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Travi$ Scott’s highly-anticipated debut, Owl Pharoh, is slated for a February 22, 2013 release. Yet just a year prior, one would be hard-pressed to find someone who recognized the name Travi$ Scott, let alone was a fan of his catalog. Early last year, Travi$ was scouted by Kanye West, and his name has since become one to know. In true Kanye fashion, he brought the young artist under his wing and helped usher him into the limelight, shaping both Scott’s style and thought process along the way. If one were looking to pinpoint the specific moment Ye introduced the world to Travi$, then they would undoubtedly arrive at Scott’s appearance on the Cruel Summer track “Sin City”. The song had G.O.O.D Music devotees asking, “Who is Travi$ Scott?” On an album as big as Cruel Summer, intrigue can be enough to spark the birth of a new star.
Since West revolutionized the music landscape with his debut release The College Dropout, nearly every producer to follow has cited his body of work as inspiration. In the case of Travi$ Scott, West’s impact on his music is obvious, and was long before the two ever met. Which is not to say Scott’s production or rapping isn’t objectively good. It is, and his tracks “Lovesick” and the Young Chop collaboration “Blocka” serve as examples. It’s simply evident Travi$ shares a similar knack for sonic grandeur as Kanye. In their world, there is no drum too large, no chord progression too evocative of gospel choir, and no proclamation of self-worth too ambitious to be mistaken for hubris. Only time will tell if the similarities between the two result in Travi$ Scott’s ascent to superstardom. In our interview with the Houston-native, we discuss his roots, his tenuous relationship with his parents, his relationship with Kanye (whom he divulges is currently working on a new solo album), the G.O.O.D. Music family, and of course, Owl Pharoh. – Jake Woolf.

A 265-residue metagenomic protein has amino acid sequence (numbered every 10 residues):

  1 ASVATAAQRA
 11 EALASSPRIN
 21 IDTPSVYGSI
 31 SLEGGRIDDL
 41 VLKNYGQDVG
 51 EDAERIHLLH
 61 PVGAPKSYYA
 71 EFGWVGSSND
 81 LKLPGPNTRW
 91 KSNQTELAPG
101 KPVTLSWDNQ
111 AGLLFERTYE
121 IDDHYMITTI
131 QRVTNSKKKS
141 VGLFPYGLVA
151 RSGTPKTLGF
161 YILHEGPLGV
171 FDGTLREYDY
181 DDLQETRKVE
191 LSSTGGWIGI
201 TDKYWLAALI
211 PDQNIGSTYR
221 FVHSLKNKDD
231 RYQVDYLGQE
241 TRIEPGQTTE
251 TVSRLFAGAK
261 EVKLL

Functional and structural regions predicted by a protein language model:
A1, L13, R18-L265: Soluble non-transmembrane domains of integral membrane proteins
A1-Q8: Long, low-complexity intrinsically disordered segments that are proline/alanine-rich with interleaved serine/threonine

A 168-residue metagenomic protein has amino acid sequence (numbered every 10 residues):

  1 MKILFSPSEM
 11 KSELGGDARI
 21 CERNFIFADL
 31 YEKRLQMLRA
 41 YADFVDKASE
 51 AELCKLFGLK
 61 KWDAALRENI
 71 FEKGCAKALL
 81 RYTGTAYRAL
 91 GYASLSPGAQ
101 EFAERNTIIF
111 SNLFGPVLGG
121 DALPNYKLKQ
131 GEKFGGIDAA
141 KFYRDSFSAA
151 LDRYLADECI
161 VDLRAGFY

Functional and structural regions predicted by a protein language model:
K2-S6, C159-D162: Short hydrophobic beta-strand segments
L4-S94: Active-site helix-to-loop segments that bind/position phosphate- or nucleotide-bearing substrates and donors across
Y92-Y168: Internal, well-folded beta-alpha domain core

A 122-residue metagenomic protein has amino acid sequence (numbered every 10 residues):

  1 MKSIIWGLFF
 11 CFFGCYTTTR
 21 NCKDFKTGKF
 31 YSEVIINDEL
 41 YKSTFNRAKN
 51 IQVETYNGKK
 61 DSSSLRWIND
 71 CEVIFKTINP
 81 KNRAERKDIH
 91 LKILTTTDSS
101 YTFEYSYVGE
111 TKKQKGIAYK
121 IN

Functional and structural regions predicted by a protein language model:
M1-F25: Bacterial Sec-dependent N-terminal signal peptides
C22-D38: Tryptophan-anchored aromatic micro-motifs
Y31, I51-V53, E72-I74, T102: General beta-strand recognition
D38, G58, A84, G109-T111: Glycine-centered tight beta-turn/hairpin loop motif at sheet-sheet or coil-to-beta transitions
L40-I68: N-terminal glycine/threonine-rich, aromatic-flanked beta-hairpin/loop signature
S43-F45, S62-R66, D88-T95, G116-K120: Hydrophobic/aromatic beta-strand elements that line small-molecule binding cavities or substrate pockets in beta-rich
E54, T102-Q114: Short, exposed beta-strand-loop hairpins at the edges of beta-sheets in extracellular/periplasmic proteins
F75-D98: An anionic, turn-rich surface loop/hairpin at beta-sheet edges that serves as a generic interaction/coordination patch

Can you discuss your Houston roots and how they have shaped your music to date?
Man, I lived there my whole life and just being around those guys influenced the urban side of my music. Just the way Texas moves and the way the city works [has influenced me]. The vibe plays a big part of it. That’s 10% of what Swishahouse taught us. From a style point of view, most of it comes from the West culture, as far as the skins and textures and shit. You know ..??